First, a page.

A great place to start is Cambridge’s museums. The Cambridge Museum of Technology is housed in an old pumping station and tells the story of Cambridge’s role in Britain’s industrial history past and present. You could also take a look at the Museum of Zoology. It’ll take you on a trip from exploration to extinction and gorillas to gerbils. Not only that, but it’s free!
Don’t forget to have a look at the many colleges that form the University of Cambridge, too. There’s plenty to explore:
If you want to go punting then you have plenty of options. What is punting, you ask? A punt is a flat-bottomed boat that you can take along the River Cam. It’ll take you along the ‘college backs’ (quite literally the backs of the colleges that form the University) and it’s a relaxing way to see the city. If you don’t take a punt, we’d still recommend exploring along the river.
One thing to bear in mind if you visit Cambridge is that the station isn’t in the city centre. It’s a 25-minute walk or you’ll find regular bus services that take around five minutes. You might find it to be cheaper if you buy a PlusBus, which gives you unlimited travel all day. It’s £3.80 for an adult (discounts for Railcards are available) and you can buy it at the ticket office when you arrive in Cambridge. Just show your rail ticket first!
Having once been famous for the looting of shipwrecks, Seaford enjoys a more peaceful reputation in the modern day. The arrival of the railway made it one of the many popular seaside day trips from London, and it’s one that visitors continue to enjoy today.
How to get there
In order to get to Seaford, you’ll need to take a train from London Victoria to Lewes before changing to another one that’ll take you to Seaford. This is the fastest option to get there. Don’t worry though, it’s a common connection and if there’s a slight delay to the train from London, the Seaford one will usually wait. Trains on both lines run twice per hour.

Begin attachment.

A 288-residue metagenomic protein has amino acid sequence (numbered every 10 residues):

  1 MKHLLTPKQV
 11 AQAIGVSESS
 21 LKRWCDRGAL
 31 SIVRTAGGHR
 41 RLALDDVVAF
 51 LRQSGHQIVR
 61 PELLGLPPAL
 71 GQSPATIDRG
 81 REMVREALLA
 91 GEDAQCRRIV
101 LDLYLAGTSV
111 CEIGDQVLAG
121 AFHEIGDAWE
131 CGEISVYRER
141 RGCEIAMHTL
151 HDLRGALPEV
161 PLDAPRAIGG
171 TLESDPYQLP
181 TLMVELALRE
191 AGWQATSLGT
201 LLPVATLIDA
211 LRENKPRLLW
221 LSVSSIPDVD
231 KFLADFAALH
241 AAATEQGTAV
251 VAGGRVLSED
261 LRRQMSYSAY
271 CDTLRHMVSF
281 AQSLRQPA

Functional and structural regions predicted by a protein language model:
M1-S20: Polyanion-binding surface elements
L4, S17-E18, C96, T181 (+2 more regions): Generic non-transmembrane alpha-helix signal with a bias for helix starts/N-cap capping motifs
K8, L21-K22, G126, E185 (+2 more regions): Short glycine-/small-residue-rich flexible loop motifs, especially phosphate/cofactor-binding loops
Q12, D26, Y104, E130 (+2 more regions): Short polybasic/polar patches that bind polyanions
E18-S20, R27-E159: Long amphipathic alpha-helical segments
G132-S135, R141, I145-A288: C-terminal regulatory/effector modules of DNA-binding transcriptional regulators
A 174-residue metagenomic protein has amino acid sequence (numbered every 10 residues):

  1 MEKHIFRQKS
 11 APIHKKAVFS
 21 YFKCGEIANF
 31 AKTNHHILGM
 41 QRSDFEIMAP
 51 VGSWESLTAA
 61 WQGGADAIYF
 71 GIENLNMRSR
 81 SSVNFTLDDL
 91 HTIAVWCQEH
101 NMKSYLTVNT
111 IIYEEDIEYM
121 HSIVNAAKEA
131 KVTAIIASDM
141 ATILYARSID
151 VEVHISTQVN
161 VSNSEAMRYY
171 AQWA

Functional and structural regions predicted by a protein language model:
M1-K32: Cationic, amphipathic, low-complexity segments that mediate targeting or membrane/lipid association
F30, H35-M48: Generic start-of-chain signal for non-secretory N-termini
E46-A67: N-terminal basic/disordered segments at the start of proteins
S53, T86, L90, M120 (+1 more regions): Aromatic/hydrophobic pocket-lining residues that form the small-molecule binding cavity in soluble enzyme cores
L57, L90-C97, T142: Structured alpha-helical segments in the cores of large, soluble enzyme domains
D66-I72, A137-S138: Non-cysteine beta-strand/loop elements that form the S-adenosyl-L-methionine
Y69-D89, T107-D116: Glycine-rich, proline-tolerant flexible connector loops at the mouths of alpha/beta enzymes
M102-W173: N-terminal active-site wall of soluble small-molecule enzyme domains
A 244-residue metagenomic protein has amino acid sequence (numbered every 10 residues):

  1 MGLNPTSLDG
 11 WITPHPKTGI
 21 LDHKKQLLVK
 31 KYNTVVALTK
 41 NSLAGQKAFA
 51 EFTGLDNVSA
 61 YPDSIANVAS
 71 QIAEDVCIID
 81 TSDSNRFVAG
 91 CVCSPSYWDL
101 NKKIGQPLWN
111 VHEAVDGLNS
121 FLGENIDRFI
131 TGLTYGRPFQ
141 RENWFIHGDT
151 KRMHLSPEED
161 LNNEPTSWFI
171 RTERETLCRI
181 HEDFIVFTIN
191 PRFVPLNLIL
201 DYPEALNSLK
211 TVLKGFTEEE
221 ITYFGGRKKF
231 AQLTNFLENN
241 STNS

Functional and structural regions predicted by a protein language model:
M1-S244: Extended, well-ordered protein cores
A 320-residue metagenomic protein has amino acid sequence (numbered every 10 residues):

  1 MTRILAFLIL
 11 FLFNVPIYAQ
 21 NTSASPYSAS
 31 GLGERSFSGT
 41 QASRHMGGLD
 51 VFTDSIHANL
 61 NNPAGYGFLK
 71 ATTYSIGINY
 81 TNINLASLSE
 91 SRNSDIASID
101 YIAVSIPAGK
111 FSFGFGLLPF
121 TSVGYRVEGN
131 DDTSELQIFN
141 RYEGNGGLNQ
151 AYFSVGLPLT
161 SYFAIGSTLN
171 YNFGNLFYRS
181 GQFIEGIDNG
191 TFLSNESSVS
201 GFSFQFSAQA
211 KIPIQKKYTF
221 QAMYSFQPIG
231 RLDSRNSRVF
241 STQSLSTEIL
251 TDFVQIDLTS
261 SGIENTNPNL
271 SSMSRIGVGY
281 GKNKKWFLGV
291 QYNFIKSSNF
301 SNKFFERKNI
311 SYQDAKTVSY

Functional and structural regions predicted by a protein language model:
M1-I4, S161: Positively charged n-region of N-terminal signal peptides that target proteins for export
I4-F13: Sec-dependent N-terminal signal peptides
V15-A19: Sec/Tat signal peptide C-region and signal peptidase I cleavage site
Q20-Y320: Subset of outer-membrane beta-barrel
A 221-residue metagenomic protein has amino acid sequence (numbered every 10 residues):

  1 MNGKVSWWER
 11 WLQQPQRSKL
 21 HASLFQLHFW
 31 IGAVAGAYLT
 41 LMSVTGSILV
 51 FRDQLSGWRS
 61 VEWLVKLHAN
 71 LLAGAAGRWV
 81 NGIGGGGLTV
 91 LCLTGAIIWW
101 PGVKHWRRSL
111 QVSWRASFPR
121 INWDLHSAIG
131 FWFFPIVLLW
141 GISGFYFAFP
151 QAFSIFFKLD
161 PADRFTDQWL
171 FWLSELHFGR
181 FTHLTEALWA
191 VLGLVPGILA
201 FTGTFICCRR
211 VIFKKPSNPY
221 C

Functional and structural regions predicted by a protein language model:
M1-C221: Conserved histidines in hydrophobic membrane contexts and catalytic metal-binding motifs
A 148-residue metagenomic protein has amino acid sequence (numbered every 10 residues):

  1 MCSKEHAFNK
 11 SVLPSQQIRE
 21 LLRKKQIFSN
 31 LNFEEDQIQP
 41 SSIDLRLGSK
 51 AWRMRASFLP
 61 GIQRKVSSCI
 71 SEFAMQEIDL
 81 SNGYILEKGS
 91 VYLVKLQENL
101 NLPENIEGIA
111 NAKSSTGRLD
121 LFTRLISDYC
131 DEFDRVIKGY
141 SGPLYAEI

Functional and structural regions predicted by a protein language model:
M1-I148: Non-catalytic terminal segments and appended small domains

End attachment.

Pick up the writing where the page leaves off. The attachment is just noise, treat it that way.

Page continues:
It takes just under an hour and a half to make the journey, including the change at Lewes.
All of the trains will be Class 377 ‘Electrostar‘ units. They’ll run in formations of up to 12 coaches from London, but the Seaford train will just be three or four carriages:
To guarantee a table seat, aim for the front or rear coach of each four-carriage unit (so coaches 1, 4, 5, 8, 9 and 12 in a 12-coach train). These carriages have a 2+2 seating layout with mostly full-size tables. The centre coaches are more of a ‘commuter’ style with 3+2 seating and smaller tables.
Most trains now have power sockets (with a mixture of USB and three-pin sockets) and they’re gradually being fitted to the whole fleet.
In terms of cost, it’s £34 for a day return (valid after 09:30) or £40 for one valid at any time. You can also buy cheaper ‘Advance’ tickets for specific trains which start at £6. They’re usually available on quieter services outside of the main commuting times.
What to do
Seaford is all about embracing the great outdoors. It’s one of the day trips from London where you can choose to either relax on the beach or go walking along the clifftops, or both!
Seaford Beach is extremely popular with joggers, dog walkers and anyone who just wants to take a stroll. You have a great view of Peacehaven Cliffs in the distance, too:
You’ll find a number of kiosks along the seafront to enjoy a drink or an ice cream. Don’t worry if the kids want the chance to build a sandcastle though, the beach itself is quite stony but there’s at least one big sandpit along the promenade for them to get creative in!
Heading further along the promenade, you’ll reach Seaford Head. This is the start of the path towards Eastbourne via the Seven Sisters cliffs. If you’re really up to the whole thing, it’s about seven hours (14 miles) to complete. If you don’t want to leave the town though, there’s still plenty to see:
Home to a historic castle and Priory, Lewes has nearly a thousand years of history to share. It’s a great place to explore and enjoy many of its popular independent cafes, bars and restaurants.
How to get there
You might have noticed that we’ve already discussed Lewes! Most of the information mentioned about the trains to Seaford is the same here. It’s the same kind of train and you’ll need to get them from Victoria. It takes just over an hour to make the journey on a direct train which runs twice per hour.
The only difference is the cost. It’s £34.60 for a day return (valid after 09:30) or £39.50 for one valid at any time. Yes, this does mean that it’s slightly cheaper to buy a return to Seaford if you’re travelling on the day after 09:30!